Stamp duty: thousands owed refunds worth £10bn
Over 120,000 people may be owed up to £80,000 each. Cornerstone Tax has revealed an industry-wide error in relation to property transfers into SIPPs and SSASs.
It is claimed that there has been a long-running error involving solicitors mistakenly assuming Stamp Duty had to be paid on a certain type of transfer. In fact, it did not. Cornerstone calculates that the compensation due from HRMC and solicitors to pension holders affected could amount to nearly £10 billion in total.
Back in 2019, after finding this error, Cornerstone reached out to several representatives of the pension industry. The information received from HMRC has confirmed that pensions that purchased trade properties from joint owners or owner-managed companies since 2007, which have paid SDLT on these contributions, should not have paid SDLT.
The error means that clients not only lost their pension capital on the initial payment of the SDLT, but also lost the ability to invest that capital, thereby losing any potential growth in the ensuing years. For the average error, the claim value is calculated as 150% of the incorrectly paid tax (assuming a 7% ROI).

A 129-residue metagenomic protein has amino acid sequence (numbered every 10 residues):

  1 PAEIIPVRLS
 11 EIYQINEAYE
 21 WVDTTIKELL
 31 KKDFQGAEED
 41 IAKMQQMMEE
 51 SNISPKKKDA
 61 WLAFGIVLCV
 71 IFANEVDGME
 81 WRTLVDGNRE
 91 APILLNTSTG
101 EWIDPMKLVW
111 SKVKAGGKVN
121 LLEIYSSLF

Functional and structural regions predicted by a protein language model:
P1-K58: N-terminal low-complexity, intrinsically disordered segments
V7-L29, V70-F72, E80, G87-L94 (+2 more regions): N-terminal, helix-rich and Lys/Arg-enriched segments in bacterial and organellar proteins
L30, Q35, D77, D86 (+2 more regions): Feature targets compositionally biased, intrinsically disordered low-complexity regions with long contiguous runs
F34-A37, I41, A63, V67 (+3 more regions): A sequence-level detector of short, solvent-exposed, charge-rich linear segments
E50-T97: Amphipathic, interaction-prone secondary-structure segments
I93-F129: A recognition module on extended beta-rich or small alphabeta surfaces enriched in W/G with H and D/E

David Hannah – principal consultant at Cornerstone Tax – said: “We have spent the last year or so working on researching this issue. The scale of it and the industry reluctance to even acknowledge that there is a problem has been staggering. We have contacted over 50 of the top pension providers, accountants and IFAs in the country and thus far have not received a single correct response, highlighting the prevalence of ignorance to this issue in the industry.
Given the fact that we have a pre-transaction clearance and refunds from HMRC on 2 cases it leads me to believe that tax advisors, accountants, and solicitors simply aren’t doing what needs to be done when presented with this particular question and scenario. They are in fact operating on a series of assumptions and almost “reflexes” which cause them to see the words cash/selling in the question and because it would be common sense to assume that tax is due, they are simply reaching for the obvious answer.”